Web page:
• My opinion: Having a single strain can have benefits for sensitive animals. I would like to see more CFU per dose.
Proviable DC by Nutrimax
  • 5 billion CFU/capsule
  • Multistrain: Enterococcus faecium, Bifidobacterium bifidum, Enterococcus thermophilus, Lactobacillus acidophilus, Lactobacillus bulgaricus, Latobacillus casei, Lactobacillus plantarum
  • Other ingredients: Fructooligosaccharide, gum arabic, maltodextrin, gelatin, magnesium stearate, ascorbic acid, titanium dioxide.
  • My opinion: I like the number of live bacteria in this probiotic. The variety of strains can be helpful for some pets. This is a reputable company that does regular testing to ensure that you are giving your pet live bacteria. I don’t love all the extra ingredients.
VetriMega Probiotic Capsules by Vetriscience
  • 5 Billion CFU/capsule
  • Multistrain: Lactobacillus Acidophilus, Lactobacillus plantarum, Bifidobacterium bifidum, Lactobacillus casei, Lactobacillus Brevis, Bifidobacterium longum, Enterococcus thermophilus.
  • Other ingredients: microcrystalline cellulose, fructooligosaccharides.
  • My opinion: This is one of my favorite probiotics. It has a high number of bacteria per capsule and not too many extra ingredients.

Overall, I must say that the Bacillus Coagulans and the RxBiotic are my favorites and can both be purchased in my store.

Homemade Probiotics

While commercial probiotics can be therapeutic and easy to give, homemade probiotic can be more powerful and even more beneficial. Fermented foods (homemade probiotics) often have a higher count of bacteria and a greater variety of good bacteria and yeast. Another bonus for fermented foods is that they are so inexpensive. For my patients that have been given antibiotics or are suffering from chronic disease, I often suggest using both over the counter preparations plus fermented foods.

Fermenting foods at home might feel intimidating at first, but once you get the hang of it, you will see how easy it can be! Check out my tutorial on fermented blueberries.

That was a lot of information! While I could write page after page after page about the benefits of probiotics, here is a quick summary of what we just covered and next steps to get started!

  1. Probiotics are beneficial for both animals that are healthy and those that are experiencing disease. These beneficial bacteria can improve digestive and immune health.
  2. You can use over the counter preparations or make your own probiotic foods at home. Why not do both?
  3. My favorite commercial preparations are Bacillus Coagulans and RxBiotic.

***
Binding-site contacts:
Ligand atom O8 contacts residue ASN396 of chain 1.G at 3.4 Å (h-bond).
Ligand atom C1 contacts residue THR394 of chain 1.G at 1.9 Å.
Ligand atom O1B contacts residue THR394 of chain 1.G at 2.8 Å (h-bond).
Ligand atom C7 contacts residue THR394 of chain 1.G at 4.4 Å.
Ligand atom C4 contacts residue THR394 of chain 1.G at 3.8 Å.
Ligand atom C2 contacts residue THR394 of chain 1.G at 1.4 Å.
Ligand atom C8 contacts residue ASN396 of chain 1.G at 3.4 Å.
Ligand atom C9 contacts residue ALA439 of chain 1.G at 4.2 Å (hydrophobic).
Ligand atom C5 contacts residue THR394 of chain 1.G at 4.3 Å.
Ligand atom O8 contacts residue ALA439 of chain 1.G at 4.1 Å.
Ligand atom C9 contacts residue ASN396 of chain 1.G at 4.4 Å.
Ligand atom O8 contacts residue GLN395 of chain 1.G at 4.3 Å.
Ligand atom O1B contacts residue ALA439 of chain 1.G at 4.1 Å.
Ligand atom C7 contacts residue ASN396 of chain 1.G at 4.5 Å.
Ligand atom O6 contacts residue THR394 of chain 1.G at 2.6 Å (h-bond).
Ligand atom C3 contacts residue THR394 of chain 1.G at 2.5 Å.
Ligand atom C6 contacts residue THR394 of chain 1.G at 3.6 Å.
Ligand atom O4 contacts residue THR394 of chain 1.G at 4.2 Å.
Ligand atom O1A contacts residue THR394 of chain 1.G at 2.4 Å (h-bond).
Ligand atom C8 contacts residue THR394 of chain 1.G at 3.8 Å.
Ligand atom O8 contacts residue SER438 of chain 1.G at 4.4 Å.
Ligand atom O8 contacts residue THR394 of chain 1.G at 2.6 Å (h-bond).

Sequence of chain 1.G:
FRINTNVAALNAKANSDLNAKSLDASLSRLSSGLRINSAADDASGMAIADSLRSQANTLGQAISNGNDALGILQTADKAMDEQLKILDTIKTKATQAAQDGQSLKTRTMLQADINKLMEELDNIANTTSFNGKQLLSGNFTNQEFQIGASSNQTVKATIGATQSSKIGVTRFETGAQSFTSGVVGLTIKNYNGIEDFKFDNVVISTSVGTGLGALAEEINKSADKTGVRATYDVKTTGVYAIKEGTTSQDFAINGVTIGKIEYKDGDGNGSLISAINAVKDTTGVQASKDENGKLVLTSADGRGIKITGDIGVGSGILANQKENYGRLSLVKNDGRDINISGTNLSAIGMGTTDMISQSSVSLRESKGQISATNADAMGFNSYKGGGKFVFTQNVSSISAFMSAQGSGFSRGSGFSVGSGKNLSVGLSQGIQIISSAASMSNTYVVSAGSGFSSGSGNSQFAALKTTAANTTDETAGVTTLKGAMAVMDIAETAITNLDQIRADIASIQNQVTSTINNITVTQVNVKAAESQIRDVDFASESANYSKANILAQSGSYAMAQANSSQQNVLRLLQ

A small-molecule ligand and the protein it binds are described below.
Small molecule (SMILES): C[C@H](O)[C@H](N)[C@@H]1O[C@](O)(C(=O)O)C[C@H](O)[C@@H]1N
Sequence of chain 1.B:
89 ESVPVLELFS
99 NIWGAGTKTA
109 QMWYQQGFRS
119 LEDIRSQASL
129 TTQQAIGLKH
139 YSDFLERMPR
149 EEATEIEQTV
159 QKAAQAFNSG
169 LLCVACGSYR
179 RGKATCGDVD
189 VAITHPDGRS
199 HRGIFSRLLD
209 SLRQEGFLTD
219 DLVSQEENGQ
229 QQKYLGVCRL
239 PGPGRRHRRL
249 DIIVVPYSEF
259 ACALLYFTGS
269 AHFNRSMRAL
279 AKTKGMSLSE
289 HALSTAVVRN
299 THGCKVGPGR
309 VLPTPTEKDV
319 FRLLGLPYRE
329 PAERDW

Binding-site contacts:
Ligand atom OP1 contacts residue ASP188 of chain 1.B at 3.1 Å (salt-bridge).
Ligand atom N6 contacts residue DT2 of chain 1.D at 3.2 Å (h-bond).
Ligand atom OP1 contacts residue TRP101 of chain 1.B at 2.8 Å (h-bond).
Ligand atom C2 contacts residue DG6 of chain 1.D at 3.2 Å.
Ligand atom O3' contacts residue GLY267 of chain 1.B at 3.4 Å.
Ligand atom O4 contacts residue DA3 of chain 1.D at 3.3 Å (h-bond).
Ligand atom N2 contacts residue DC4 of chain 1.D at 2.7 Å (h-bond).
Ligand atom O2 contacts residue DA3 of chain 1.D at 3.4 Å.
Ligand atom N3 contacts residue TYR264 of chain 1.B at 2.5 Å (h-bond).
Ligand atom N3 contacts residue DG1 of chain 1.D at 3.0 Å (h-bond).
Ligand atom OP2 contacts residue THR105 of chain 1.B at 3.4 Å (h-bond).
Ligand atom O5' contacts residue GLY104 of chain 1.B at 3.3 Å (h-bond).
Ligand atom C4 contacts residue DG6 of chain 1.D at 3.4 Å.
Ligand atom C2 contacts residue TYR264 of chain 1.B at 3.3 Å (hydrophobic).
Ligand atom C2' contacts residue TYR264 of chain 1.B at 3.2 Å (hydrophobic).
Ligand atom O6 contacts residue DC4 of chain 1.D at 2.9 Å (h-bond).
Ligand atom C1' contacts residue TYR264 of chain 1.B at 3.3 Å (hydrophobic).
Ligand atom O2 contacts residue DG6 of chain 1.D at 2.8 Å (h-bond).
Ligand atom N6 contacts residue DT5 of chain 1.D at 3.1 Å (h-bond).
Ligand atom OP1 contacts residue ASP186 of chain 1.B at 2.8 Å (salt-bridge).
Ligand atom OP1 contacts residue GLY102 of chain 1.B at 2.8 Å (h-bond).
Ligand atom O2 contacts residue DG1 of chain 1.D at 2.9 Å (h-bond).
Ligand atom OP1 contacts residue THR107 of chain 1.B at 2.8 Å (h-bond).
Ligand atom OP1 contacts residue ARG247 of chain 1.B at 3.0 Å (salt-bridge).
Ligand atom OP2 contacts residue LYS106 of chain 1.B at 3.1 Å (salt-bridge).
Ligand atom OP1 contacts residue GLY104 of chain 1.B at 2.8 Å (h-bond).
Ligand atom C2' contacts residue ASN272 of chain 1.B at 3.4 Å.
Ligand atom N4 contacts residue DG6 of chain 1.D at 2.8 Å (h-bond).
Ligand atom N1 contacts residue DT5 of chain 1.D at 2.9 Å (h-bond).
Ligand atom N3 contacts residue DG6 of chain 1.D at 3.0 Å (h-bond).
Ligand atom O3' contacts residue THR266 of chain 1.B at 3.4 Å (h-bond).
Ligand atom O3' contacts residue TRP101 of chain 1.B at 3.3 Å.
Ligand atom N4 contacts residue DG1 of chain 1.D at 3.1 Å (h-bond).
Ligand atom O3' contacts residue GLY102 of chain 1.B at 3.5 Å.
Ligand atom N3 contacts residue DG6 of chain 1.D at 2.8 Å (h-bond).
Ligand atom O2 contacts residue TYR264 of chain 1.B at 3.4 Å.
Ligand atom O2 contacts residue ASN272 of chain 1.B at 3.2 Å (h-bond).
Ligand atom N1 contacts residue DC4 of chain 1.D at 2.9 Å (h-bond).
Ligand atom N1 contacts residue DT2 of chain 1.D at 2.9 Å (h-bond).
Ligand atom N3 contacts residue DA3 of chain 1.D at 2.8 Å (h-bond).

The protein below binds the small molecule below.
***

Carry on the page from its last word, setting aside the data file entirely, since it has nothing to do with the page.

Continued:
4. You can get started fermenting with this free tutorial!

Do you use probiotics for your pet? Tell me all about it! Comment below and let’s get the conversation going.

Sending you and your pet a ton of love,
dr. angie signature boulder holistic vet

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8 thoughts on “Probiotics for Cats & Dogs”

  1. Hi. Thank you for your site, it’s very informative. I really like the ingredients in RX biotic, but I was curious why there’s no Enterococcus strain. I thought from my research that cats mainly needed Enterococcus and Bifidobacterium strains, but I have seen very few brands with enterococcus. Do you have any thoughts on this?

    We have two 11 year old cats who started vomiting a lot. We stopped their dry food which helped a lot. We got a healthier brand of wet food with less carbs which also helped. Their labs came back showing no sign of other disease so the vet suspects IBS. I really want to add a probiotic that we doesn’t require us to pill them. And Of course without a bunch of unnecessary additives.

    Thanks again for all this great info and product reviews.


  2. I have been putting about 1/4 cup of Keifer milk unsweetened, plain on my dogs food at meal time. I started 4 weeks ago and my male age 4 who has had a loose, light colored stool his whole life. In the past week I have seen his stool finally in “links” and is brown in color just like my other golden who eats the same diet.

  3. Any thoughts on Profauna 100? Looks like it’s a high count probiotic with 100 billion CFU per powder scoop. I justnoticed that FortiFlora was reviewed by Consumer Labs and they said it doesnt even contain enough bacteria to be considered efective in dogs. And then I’m noticing alot of people using VSL3 in their sdogs, but Profauna 100 is similar to VSL but doesdn’t need to be refrigerated and its cheaper and it’s actually for dogs. I’ve been seeing great reviews and even more research about the benefits of a high count probiotic. Have you recommended this product yet and if so what are your thoughts?